“Bloody eclipse” disabled two robots on the Moon

Two spacecraft on the Moon belonging to the United States and China were left in the dark due to a lunar eclipse that occurred on the night of May 16. This May phenomenon is also called the “Blood Moon”. NASA’s Lunar Reconnaissance Orbiter (LRO) and the Yutu-2 rover, powered by solar energy, failed during the eclipse.

Lunar Reconnaissance Orbiter NASA (LRO)

Because the sunlit half of the Moon was shrouded in darkness due to the moon entering the Earth’s shadow, the LRO was unable to charge its batteries during the 90-minute eclipse. The lunar vehicles resumed operation as soon as the light hit the solar panels of both robots.

Robots are no stranger to

Despite the short-term “failure”, LRO is not experiencing the first lunar eclipse. The solar-powered LRO has experienced 11 total lunar eclipses. The device was specially designed to withstand conditions of low solar illumination or complete darkness. A team of NASA engineers was ready to remotely turn off the instruments on board the spacecraft to save energy.

“LRO can withstand the conditions of lunar eclipses. At the same time, the batteries may discharge, but we are ready for such a turn of events — we turn off the onboard systems and wait for the Sun to start illuminating the device to charge the battery with solar panels and resume power supply to all systems,” explains Noah Peter, a researcher at the LRO project.

Spacecraft and their instruments on the Moon can freeze hard in the shadow of the Earth during a lunar eclipse, so engineers prepare and warm them up in advance. They also adjust the spacecraft’s orbit to minimize the time spent in the dark through a series of controlled maneuvers. The device will probably have to repeat these sets of procedures and once again go into “sleep mode” during the next total lunar eclipse, which will occur on November 8, 2022.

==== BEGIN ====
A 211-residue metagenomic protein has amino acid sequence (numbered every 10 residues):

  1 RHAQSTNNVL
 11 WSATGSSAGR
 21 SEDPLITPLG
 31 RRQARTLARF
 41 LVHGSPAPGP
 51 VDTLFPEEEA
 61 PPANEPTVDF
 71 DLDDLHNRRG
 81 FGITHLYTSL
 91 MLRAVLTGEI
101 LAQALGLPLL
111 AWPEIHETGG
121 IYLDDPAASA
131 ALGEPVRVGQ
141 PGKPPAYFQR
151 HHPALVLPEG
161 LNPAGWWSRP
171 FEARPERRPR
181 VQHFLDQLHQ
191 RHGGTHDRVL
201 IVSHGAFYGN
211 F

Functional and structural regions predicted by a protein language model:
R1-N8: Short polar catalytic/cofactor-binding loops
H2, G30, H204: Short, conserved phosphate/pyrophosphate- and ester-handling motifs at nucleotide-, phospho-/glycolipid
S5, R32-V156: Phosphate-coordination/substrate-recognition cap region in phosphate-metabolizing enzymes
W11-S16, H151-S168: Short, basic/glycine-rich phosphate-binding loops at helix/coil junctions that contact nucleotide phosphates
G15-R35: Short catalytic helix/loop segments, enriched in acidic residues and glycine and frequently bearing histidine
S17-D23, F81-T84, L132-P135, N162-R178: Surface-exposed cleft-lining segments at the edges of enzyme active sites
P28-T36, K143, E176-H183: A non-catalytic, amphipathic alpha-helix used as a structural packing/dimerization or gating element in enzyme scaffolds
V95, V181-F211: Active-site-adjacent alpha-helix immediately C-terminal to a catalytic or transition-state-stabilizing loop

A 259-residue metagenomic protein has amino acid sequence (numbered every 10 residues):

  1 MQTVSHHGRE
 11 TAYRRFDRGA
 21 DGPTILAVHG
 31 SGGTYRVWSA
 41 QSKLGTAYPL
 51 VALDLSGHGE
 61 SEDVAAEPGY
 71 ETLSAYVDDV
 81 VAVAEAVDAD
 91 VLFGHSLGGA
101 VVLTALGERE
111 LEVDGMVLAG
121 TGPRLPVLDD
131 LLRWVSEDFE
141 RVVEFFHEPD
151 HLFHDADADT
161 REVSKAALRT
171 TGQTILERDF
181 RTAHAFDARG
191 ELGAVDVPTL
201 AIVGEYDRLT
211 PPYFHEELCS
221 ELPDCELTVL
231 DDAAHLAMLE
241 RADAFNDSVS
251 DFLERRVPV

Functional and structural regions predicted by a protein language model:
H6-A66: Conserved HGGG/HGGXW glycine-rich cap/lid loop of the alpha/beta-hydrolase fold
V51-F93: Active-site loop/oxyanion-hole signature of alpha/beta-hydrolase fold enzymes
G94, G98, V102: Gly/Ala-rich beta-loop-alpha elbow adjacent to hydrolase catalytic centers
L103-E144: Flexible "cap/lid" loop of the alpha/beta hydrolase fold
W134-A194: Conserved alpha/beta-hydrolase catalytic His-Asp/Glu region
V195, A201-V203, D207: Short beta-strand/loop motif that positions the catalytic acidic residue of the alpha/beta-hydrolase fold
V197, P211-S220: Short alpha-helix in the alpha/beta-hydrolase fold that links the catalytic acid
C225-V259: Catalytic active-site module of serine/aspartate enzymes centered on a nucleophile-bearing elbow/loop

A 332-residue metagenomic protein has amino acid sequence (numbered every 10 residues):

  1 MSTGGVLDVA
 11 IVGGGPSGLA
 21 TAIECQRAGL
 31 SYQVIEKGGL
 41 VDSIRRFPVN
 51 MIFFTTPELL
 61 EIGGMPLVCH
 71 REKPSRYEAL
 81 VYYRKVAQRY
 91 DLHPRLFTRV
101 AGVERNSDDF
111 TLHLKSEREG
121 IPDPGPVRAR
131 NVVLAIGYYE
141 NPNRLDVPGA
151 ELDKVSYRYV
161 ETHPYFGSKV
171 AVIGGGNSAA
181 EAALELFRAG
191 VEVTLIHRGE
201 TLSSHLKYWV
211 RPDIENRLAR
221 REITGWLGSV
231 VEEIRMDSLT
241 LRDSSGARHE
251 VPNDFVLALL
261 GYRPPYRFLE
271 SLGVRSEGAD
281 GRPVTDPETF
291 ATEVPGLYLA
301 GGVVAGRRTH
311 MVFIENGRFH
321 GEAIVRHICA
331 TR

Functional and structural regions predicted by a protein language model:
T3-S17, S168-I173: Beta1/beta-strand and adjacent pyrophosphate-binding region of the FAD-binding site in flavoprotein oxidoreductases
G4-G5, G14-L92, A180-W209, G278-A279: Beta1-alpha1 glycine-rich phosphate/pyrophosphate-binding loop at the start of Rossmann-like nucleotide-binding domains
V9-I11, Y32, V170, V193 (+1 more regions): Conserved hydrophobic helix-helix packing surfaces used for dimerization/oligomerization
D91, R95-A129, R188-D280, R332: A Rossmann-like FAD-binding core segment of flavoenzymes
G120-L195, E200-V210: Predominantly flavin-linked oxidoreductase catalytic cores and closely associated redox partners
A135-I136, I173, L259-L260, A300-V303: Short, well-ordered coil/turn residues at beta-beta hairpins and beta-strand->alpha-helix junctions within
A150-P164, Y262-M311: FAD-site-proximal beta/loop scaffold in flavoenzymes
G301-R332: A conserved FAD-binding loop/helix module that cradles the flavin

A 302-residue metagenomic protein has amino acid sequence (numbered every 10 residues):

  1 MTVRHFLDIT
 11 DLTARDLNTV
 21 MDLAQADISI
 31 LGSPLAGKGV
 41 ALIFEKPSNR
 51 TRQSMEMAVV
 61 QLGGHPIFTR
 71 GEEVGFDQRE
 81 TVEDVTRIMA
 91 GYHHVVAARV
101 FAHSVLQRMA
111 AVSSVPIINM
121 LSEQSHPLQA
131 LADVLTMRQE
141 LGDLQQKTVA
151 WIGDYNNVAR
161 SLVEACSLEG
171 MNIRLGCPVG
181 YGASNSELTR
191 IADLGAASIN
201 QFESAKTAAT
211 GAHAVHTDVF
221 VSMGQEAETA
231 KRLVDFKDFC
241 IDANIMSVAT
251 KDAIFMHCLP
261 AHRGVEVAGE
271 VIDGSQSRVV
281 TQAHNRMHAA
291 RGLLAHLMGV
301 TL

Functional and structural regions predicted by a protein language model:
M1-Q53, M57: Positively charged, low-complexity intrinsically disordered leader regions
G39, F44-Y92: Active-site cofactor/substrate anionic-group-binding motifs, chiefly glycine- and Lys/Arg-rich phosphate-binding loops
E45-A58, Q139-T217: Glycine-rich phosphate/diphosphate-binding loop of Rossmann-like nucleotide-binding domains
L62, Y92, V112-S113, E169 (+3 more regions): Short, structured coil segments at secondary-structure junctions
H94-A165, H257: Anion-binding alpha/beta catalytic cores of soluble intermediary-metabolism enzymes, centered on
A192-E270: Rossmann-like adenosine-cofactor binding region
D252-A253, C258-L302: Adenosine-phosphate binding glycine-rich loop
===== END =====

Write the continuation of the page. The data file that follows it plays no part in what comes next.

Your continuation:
In the case of the Chinese Yutu-2, experts said that the lunar rover also copes with such phenomena without problems. Moreover, it has to wait out the terribly cold lunar nights, which last about 14.5 days on the Moon.

Lunar Reconnaissance Orbiter

LRO headed to the Moon on June 18, 2009 for a mission that was originally designed to last only two years. But the orbiter is still working properly and continues to collect scientific data. It helps NASA identify safe landing sites for future Artemis missions and find potential resources on the Moon.

Recall that earlier a fascinating photo of a lunar eclipse was shown from space.

According to Іndependent.co.uk

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